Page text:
Today’s post is brought to you by Anna from Online Degree; she contacted me a week or so ago with some topic ideas, I loved this one so much that I asked her to go ahead and take it wherever she wanted. Over to Anna!
The Ongoing Evolution of 3D Entertainment
When it comes to 3D entertainment, you could certainly say we’ve come a long way, baby. The
first big wave of 3D films arrived in theatres back in the 1950s accompanied by flimsy paper
glasses with blue and red plastic lenses. It was a gimmick that actually caught on, unlike other
hare-brained ideas like the ill-advised Smell-o-Vision. Today, ideas are already in development
that would allow people to access 3D entertainment with no glasses whatsoever!
Blue & Red Paper Glasses
The original 3D experience with the paper glasses was achieved by filming using two slightly
separated cameras, one camera using a red filter and the other using a blue filter. When layered
on top of one another, the two shots created an anaglyph image, capable of tricking the brain into
seeing a 2D film in 3D. The 3D effect from such images could only be seen when a filmgoer
wore the red-blue paper glasses. The idea is to recreate how you see in real life. One of your eyes
sees one angle and your other eye sees another angle and when their powers combine (try not to
think of Captain Planet), you have everyday human depth perception. The red-blue glasses are
designed to allow the blue shot to enter one eye and the red shot to enter the other eye while the
brain takes it upon itself to see what’s in front of it in 3D, according to American Paper Optics.
Next came the slightly cooler polarized 3D glasses that looked a lot less like a cereal box toy and
a lot more like Wayfarers. The polarized glasses work by limiting the type of light that enter the
viewers’ eyes. The movie is filmed using two synchronized projectors that place two different
images on a movie screen with two different polarizations. Like the red-blue paper glasses, the
polarized glasses only allow one of your eyes to see one view and the other to see the other view.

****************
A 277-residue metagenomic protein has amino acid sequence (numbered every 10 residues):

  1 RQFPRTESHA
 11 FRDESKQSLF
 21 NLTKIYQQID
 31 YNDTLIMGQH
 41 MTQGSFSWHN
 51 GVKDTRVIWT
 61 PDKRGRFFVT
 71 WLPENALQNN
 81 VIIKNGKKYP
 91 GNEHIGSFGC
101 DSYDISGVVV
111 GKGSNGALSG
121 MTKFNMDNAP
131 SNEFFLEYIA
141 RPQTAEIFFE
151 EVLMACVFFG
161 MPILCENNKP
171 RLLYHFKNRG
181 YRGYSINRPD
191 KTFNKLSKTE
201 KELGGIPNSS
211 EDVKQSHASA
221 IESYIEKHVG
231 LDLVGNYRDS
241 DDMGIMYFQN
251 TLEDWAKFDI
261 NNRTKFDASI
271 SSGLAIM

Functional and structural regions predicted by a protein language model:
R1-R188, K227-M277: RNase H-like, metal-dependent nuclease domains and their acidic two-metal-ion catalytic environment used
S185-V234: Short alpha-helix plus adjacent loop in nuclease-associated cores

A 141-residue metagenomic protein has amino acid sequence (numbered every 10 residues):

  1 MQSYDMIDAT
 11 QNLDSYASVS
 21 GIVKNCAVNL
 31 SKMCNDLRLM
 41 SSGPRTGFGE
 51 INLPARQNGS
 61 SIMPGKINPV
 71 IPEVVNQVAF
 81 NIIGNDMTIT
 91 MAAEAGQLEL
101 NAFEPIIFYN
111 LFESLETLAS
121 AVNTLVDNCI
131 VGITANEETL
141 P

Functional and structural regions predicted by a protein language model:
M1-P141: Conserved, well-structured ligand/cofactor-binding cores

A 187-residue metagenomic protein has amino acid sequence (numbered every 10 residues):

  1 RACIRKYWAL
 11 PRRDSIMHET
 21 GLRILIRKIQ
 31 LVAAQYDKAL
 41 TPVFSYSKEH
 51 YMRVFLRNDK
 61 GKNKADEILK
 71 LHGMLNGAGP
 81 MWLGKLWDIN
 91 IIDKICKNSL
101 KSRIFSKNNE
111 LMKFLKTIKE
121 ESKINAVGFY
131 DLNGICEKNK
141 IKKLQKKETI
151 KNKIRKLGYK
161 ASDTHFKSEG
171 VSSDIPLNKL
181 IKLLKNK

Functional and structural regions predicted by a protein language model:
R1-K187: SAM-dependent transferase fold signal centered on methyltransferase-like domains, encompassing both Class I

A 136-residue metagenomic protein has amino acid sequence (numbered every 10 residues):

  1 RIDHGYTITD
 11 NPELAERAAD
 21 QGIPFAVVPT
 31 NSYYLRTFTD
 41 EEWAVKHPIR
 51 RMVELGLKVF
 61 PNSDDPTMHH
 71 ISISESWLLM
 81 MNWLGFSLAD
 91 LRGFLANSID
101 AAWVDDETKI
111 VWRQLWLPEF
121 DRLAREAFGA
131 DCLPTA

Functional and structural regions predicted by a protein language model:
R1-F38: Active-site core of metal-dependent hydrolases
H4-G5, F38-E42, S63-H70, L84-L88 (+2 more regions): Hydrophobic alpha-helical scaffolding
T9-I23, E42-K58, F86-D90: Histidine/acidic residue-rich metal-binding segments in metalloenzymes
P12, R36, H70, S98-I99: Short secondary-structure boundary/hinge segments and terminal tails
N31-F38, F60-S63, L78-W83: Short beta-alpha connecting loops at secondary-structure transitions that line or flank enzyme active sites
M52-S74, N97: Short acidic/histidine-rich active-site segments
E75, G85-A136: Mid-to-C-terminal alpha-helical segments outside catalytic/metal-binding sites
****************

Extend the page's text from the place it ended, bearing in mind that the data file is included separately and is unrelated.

This produced a much better image than was seen using the paper glasses.
Avatar and 3D TVs Bring 3D Back to the Spotlight
From its humble beginnings, 3D entertainment has advanced to a whole new level along with
modern technology. The next notable step forward was the advent of IMAX in the 1970s, and its
expansion into entertainment in the late 1990s. More recently, 3D entertainment has made a big
splash again with the wildly popular Avatar experience where James Cameron used stereoscopic
filmmaking, reviving interest in all things 3D.
This January marked the onset of sophisticated flat screen 3D televisions. Naysayers have said
that 3D televisions aren’t practical enough to catch on. After all, if you’re hosting a Super Bowl
party, are you also going to shell out the cash to buy expensive 3D glasses for all of your guests?
Keep in mind that some of the best 3D glasses easily cost more than $100. Forget the Super
Bowl party, even. What about having to buy enough glasses for all of your family to enjoy their
favorite sitcoms? The average family won’t be able to afford all the glasses it would take to make
the idea of the 3D television really pick up speed.
The Future: Glasses-Free 3D
But what if we could have a 3D experience without using glasses? The development,
improvement and expansion of this type of technology could really get 3D TVs flying off the
shelves. Toshiba is expected to start selling a glasses-free 3D TV this month in Japan. Toshiba
uses “auto-stereoscopy 3D technology,” according to the Christian Science Monitor. An article in
PC World discussed how glasses-free 3D TVs are cost-prohibitive, have too small of screens and
will also require you to sit in a certain spot to watch in optimal 3D, but none of this is the point.
The point is that the technology is available and improving. Now even tech giant Apple, Inc. has
secured a patent for a glasses-free 3D display system. The possibilities are endless. Now, if only
more people would focus on getting the ball rolling for holographic TVs.
This guest post is contributed by Anna Miller, who writes on the topics of online degree. She
welcomes your comments at her email Id: firstname.lastname@example.org.